Commercial Magazine

Retail is Proving Resilient

Values for this asset class are faring better than others, but occupancy challenges persist

By Joseph M. Miller

While the U.S. commercial real estate market is in the midst of a challenging period, the retail property market is unique. For a stretch of time, retail was a highly impacted property type and was not highly sought after by many investors. As of late, however, retail is no longer the least desirable asset class.

“Given these occupancy challenges, investors are interested in redeveloping malls into other uses, such as medical offices or multifamily communities.”

The slowdown of the commercial real estate market has affected all asset classes, but the retail sector — which faced its own difficulties prior to the period of rising interest rates and return-to-work challenges — is somewhat less impacted. Unlike industrial and multifamily properties, retail did not see significant pricing increases over the past few years. Capital market struggles and capitalization rate increases are being felt across all property types, but the recent changes in retail property values are not as dramatic when compared to other sectors.

Value by subsector

Across the country, there are varying levels of interest in retail properties based on size, quality and tenancy. Single-tenant net-lease properties with long remaining lease terms continue to be the most sought-after assets.

This property type typically attracts a large pool of potential buyers, which drives pricing upward. Net-lease properties with strong credit tenants and remaining lease terms of 10 years or more are seen by many investors as being similar to a corporate bond. The shorter the lease term or the higher the risk associated with rent payments (tenant credit), the less interest the property will gather in the marketplace, pushing pricing downward.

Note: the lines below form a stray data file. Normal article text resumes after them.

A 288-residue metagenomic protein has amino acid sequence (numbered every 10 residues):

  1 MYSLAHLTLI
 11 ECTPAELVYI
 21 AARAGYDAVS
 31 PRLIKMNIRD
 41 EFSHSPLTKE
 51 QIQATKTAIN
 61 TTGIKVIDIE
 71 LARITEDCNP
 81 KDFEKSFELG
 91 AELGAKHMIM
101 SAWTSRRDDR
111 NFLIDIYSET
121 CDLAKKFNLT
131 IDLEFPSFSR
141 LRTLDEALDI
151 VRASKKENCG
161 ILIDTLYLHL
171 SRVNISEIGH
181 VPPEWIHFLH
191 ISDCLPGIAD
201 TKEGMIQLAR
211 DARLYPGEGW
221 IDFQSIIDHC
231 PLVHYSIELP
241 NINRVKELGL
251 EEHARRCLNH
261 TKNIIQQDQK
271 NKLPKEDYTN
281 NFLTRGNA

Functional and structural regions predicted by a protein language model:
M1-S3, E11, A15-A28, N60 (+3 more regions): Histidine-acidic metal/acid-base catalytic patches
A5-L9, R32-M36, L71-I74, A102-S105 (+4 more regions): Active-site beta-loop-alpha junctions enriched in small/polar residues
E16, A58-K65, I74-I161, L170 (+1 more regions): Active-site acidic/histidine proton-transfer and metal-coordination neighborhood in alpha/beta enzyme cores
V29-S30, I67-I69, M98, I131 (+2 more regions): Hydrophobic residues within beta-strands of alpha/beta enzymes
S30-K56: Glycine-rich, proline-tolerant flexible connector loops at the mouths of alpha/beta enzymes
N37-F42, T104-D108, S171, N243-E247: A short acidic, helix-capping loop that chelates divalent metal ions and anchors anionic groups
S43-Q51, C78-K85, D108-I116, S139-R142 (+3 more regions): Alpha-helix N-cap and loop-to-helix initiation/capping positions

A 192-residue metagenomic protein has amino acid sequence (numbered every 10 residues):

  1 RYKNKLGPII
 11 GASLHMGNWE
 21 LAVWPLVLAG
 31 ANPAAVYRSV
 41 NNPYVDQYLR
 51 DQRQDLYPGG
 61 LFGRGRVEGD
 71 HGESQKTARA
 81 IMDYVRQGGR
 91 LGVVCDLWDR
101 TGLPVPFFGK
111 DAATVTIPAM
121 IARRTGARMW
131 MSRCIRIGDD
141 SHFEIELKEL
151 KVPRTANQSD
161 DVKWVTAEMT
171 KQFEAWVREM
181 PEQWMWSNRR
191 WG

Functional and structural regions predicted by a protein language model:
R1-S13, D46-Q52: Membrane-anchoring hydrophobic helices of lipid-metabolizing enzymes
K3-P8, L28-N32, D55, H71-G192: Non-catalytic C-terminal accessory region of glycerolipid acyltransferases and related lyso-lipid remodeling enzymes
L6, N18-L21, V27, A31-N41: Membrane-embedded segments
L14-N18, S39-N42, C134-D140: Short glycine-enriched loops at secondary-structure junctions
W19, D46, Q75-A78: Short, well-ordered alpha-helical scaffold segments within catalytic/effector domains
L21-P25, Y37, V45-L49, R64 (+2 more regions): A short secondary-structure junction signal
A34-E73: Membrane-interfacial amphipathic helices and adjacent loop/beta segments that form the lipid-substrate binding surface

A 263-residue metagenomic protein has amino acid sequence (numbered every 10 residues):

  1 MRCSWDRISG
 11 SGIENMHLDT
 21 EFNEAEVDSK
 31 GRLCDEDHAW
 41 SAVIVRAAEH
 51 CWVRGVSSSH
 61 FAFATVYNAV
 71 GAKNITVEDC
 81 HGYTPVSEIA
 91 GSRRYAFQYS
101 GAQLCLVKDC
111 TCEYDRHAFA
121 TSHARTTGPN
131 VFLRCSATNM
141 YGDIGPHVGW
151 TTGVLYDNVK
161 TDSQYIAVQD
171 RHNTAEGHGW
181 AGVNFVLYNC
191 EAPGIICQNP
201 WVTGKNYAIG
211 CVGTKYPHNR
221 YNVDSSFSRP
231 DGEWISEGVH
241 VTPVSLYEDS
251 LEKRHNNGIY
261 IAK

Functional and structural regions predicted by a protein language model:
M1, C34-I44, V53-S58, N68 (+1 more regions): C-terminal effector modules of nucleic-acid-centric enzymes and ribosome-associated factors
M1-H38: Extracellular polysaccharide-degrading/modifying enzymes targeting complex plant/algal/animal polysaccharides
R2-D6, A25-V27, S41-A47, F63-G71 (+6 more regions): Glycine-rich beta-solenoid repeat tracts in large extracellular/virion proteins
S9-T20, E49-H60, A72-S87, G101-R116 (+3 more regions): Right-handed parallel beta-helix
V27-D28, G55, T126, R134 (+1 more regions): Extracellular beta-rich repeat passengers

Overall, the second most-desirable retail property type is the grocery-anchored community shopping center. Many institutional investors view grocery-anchored centers as a stable investment opportunity. Typically, grocers have performed well over the years and have been relatively “internet-proof.” Many tenants in grocery-anchored centers strategically lease these spaces due to the increased customer traffic that a grocery store will drive to a center. While grocery-anchored centers are judged as a positive, the specific grocer in place affects this desirability. Many investors still view Whole Foods and some large, national grocers as value-add opportunities, while local grocers and other national chains are not viewed as strong in-place tenants.

Power centers and lifestyle centers can be attractive to investors at higher capitalization rates. These are large outdoor shopping complexes. Power centers typically have three or more big-box stores, while lifestyle centers house upscale shopping, restaurant and fitness options in promenade-style spaces. The main driver of value for a power center is the tenant mix. If there is a good blend of national and local tenants with internet-proof offerings, the center will likely command decent investor interest. Many of these properties have a large entertainment focus (movie theaters, experiential offerings or restaurants) that can create a more attractive tenant mix. The most significant concern for these centers is the occupancy cost that a tenant can bear during their lease term.

As real estate operating costs (e.g., insurance and taxes) continue to rise, tenants are hyperfocused on industry-average occupancy costs, local occupancy cost ratios and brand occupancy cost ratios. If occupancy costs at one location are considerably higher than average, many tenants will look for cost-effective alternatives in the market. As tenants continue to focus on operational expenses, landlords must offer upper-level amenities and incentives to retain existing tenants and attract new ones.

Mortgage environment

Toward the lower end of the range in value for retail properties are smaller neighborhood centers with local tenants, as well as Class C and lower regional malls. Many of these centers have seen continuous declines in occupancy rates and tenant quality, which can result in questions of highest and best use for the center, as well as its long-term viability.

Overall, debt remains available for retail properties, but commercial mortgage lenders are taking a harder look at asset quality, tenant quality and cash-flow stability before financing a transaction. Lenders are still willing to finance upper-tier retail assets and single-tenant net-lease properties with relatively long remaining lease terms.